For starters, it can't help matters on whatever they're calling Yawkey Way now to find out that, according to this survey, the GM who had the best offseason is the one they fired two years ago. The one who's now getting credit for the best free agent signing of 2023, Trea Turner:
MOST IMPROVED TEAMS ( NL)
Phillies: 23 …
[O]ne voter after another waxed eloquent about what a “perfect fit” [Turner] was for a Phillies team that chased him hard from Day One of the offseason, then reeled him in for 11 years and $300 million.
There was also lots of praise for the depth added by Dave Dombrowski’s bullpen shopping spree [and] this panel made it clear it views the Phillies as a vastly more legit powerhouse than last year’s surprise World Series invader:
• “Trea Turner is so good that when that team gets (Bryce) Harper back, I think you could argue that’s the best lineup we’ve seen in the game since the ’90s Indians, with their combination of power, speed and average.”
Now to the Red Sox, who ranked fourth on the Least Improved American League Teams list, with 11 votes. But they did rank No. 1 in a different category. The kind of superlative where you don't want your classmates writing your name down:
WORST FREE-AGENT SIGNING
Masataka Yoshida (Red Sox): 10 …
Boston’s five-year, $90 million signing of Yoshida felt like more of a commentary on the team than either the player or his contract. One voter’s review: “$105 million, including the posting (fee)? Really?” … And here’s another: “I don’t like that one, especially considering the team it came from. You mean that’s where you’re going to extend yourself? That’s a head-scratcher.”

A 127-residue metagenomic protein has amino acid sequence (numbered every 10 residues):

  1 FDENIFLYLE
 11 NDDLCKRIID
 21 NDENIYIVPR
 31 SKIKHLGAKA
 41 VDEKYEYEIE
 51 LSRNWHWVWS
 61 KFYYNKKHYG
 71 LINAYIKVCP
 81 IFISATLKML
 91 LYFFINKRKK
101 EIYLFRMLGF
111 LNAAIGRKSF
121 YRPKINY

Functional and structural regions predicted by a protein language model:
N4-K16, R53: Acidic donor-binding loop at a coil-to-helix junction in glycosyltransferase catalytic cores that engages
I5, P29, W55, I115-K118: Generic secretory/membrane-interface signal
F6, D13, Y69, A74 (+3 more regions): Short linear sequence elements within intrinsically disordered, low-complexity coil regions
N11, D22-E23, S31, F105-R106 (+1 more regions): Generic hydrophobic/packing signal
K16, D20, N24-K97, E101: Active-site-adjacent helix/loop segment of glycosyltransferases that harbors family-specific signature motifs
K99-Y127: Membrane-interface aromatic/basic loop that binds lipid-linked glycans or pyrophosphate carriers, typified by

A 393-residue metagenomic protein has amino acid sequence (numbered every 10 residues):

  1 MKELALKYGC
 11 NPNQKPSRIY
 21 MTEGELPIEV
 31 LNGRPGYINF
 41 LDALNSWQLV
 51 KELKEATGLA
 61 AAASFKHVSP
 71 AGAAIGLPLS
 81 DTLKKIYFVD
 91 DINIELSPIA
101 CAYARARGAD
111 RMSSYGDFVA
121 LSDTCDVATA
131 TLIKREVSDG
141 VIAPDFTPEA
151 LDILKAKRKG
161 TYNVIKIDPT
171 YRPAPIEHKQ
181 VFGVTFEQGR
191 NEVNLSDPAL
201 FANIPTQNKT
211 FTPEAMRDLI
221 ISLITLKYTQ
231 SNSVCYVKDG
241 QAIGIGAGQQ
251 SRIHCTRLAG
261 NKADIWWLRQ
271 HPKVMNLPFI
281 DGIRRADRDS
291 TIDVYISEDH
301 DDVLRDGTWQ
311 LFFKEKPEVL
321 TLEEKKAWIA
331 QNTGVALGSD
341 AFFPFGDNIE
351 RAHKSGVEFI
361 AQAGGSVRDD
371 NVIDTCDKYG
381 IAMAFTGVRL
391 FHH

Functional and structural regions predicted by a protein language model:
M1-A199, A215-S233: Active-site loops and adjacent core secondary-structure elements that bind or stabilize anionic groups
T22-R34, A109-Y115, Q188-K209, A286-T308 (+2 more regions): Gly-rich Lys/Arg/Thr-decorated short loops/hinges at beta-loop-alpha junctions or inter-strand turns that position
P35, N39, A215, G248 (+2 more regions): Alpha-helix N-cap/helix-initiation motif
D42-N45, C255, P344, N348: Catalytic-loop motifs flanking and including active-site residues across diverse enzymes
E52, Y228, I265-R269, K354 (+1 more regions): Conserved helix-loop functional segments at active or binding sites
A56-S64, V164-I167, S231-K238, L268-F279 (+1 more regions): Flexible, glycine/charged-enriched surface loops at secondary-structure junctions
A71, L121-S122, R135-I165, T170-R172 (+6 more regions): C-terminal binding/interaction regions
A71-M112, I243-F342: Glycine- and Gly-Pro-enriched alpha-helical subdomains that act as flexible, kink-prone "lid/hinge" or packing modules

When the most impressive addition to your roster, the one you're trying to sell to your dwindling fanbase as proof you're still striving for excellence, is getting "Really?"s and "I don't like that one"s and making heads itch across the league, while the guy you fired is getting "lots of praise" for his offseason, justifying all this will take more mental gymnastics than Livvy Dunne does in a season.
Pause for a quick Livvy Dunne gymnastics post:
Thanks for joining me on that journey into college athletics. And we're back.